Jeffrey Lee Puckett
To look at him, you would never think that David Byrne is a stone-cold rhythm machine, what with his gray hair and eccentric, professorial demeanor. When he took the stage last night at the Louisville Palace, dressed entirely in white and giving a halting thesis about the show we were about to see, Byrne seemed almost timid.
That changed with the first downstroke of “Strange Overtones” and rarely faltered through the raging conclusion of “Burning Down the House.” Byrne was a James Brown carved out of ivory and animated by nervous tics, leading a relentless band through a series of relentless songs, and he earned a sustained, almost ecstatic ovation.
The show was all about motion, in the music and on the stage.
Most songs were built on the polyrhythms of Afropop, expanding the sound Byrne created with Talking Heads and creating huge grooves that seemed effortless, almost weightless. Three dancers played a major role, another common aspect of live African music, and were occasionally joined by Byrne and three back-up singers.
It was almost an interactive live art installation as the dancers roamed the stage with choreography that carefully mimicked chaos, crossing in front of Byrne, catching him in a trust fall and once breaking the fourth wall to teach the singers how to dance.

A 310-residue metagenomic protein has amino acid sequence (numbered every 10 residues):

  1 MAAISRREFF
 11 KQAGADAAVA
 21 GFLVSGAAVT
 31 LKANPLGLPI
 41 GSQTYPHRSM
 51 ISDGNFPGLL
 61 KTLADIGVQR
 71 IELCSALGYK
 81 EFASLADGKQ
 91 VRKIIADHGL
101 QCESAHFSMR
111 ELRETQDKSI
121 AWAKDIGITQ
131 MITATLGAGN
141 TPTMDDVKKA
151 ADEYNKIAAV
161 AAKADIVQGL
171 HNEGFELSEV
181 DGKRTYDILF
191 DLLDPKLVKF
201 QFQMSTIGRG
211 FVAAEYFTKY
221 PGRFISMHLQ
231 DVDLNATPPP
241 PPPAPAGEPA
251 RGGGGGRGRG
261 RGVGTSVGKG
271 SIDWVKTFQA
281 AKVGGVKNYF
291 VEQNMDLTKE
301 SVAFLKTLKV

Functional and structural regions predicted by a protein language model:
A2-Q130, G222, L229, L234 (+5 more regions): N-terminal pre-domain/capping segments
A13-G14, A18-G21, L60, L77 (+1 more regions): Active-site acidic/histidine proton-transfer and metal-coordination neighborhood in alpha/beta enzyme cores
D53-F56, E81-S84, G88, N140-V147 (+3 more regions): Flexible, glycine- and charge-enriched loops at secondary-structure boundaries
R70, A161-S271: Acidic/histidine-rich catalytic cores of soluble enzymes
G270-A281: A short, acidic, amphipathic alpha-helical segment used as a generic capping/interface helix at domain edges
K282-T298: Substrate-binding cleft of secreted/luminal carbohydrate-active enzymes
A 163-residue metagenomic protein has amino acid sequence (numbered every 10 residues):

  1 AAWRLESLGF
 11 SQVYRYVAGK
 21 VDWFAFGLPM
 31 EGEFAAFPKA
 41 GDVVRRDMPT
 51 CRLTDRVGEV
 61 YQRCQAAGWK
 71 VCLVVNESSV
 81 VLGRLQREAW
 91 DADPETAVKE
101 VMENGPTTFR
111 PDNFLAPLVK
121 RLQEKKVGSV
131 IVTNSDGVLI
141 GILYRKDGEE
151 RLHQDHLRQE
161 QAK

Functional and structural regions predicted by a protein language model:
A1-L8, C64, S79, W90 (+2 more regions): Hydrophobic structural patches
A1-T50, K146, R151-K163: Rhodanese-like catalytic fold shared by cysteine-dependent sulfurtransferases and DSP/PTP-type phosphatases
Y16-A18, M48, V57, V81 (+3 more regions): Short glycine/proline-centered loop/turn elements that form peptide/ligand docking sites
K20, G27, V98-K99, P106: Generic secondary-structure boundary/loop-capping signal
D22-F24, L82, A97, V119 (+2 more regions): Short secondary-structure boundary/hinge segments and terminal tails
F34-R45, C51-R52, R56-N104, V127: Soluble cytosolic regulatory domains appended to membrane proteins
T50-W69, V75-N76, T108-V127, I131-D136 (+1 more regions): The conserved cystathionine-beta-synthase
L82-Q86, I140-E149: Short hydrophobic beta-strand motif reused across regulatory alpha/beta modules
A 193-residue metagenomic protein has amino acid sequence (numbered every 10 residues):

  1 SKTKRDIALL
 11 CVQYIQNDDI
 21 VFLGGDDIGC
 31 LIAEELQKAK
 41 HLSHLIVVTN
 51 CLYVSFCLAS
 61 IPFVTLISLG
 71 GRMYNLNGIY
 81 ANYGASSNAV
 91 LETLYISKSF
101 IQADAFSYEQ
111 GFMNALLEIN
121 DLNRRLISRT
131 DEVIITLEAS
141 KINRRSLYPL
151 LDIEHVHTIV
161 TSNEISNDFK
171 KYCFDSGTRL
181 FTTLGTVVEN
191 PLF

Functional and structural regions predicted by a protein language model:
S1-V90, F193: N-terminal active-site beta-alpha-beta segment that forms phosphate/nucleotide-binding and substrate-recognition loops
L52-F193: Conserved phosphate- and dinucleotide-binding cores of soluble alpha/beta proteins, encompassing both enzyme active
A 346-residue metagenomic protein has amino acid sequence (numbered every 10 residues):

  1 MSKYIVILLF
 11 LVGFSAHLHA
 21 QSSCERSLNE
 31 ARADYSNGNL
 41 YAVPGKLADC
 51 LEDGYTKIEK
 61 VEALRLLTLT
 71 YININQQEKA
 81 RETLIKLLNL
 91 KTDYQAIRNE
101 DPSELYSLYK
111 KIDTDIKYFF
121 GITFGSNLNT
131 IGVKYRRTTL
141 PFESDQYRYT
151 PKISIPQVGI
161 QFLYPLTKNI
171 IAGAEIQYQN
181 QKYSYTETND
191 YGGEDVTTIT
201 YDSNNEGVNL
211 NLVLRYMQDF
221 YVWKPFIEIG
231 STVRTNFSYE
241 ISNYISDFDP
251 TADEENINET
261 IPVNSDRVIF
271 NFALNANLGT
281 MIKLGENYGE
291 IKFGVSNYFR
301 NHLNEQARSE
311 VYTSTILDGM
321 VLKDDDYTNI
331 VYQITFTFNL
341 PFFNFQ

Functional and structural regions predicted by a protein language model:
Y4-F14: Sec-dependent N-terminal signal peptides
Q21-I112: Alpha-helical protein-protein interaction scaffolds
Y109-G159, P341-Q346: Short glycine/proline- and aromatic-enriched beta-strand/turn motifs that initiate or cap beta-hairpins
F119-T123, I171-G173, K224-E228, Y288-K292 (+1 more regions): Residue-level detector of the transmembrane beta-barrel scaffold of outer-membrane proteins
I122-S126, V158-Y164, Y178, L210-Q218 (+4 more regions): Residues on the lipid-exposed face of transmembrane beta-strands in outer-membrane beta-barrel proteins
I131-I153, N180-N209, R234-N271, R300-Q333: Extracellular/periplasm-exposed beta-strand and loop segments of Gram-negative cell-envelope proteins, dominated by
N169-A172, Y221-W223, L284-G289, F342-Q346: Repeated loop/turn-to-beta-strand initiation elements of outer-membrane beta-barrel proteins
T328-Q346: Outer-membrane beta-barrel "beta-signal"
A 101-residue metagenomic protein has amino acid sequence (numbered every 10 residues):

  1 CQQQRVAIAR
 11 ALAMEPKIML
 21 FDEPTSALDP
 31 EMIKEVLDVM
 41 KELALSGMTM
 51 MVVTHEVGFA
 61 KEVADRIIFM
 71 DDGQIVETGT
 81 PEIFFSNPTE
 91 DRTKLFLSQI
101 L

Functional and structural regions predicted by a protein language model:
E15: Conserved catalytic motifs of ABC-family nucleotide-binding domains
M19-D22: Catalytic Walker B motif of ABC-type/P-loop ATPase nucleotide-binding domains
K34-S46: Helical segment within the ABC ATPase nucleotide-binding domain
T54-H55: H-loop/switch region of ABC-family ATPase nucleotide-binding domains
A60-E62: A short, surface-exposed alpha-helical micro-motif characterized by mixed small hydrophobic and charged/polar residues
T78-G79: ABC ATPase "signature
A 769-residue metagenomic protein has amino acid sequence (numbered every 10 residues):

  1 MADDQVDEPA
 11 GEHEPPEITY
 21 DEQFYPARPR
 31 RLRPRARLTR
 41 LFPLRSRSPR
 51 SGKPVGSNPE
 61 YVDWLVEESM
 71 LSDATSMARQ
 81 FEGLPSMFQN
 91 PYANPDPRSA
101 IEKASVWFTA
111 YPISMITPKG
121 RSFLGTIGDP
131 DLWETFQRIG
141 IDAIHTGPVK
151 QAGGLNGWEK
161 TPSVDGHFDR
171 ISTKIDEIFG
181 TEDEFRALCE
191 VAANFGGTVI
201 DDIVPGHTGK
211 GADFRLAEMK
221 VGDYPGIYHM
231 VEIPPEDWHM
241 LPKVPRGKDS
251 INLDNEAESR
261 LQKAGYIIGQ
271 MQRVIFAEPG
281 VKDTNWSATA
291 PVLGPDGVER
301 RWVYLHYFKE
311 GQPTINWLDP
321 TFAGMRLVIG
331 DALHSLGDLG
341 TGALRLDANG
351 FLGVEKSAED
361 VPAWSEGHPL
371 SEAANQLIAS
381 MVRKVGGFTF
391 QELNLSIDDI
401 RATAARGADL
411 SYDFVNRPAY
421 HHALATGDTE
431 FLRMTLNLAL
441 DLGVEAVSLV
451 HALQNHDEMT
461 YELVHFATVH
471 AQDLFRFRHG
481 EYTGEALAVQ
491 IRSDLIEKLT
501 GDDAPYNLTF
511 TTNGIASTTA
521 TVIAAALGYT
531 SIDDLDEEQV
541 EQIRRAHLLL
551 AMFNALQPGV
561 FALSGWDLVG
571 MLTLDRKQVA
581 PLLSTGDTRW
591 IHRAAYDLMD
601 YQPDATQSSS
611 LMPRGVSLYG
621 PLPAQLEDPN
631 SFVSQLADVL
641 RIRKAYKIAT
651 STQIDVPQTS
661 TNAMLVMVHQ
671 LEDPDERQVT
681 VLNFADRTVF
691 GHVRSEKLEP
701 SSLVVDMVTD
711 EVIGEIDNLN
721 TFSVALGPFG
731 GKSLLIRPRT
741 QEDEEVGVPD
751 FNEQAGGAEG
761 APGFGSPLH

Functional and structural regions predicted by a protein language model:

Byrne’s dancing was completely charming; he sometimes looked as if he were being controlled by a puppeteer with palsy, but would suddenly bust a supremely graceful move.
The show was based on past and present collaborations between Byrne and musician/producer Brian Eno, with several songs from the new album, “Everything That Happens Will Happen Today.” They were hit and miss, ranging from the very strong (“One Fine Day,” “Strange Overtones”) to the mediocre (“Life is Long,” “The River”).
Not surprisingly, it was the Talking Heads songs that went over best, and with good reason. “Houses In Motion,” “Life During Wartime,” “Once In A Lifetime” and “Burning Down the House” were all less sterile than the original versions, with an aggressive, even ferocious, edge. “Burning Down the House” was particularly thrilling and had the crowd wired.
“Consider it burnt,” a friend said, which is as accurate and succint a review as you’ll find.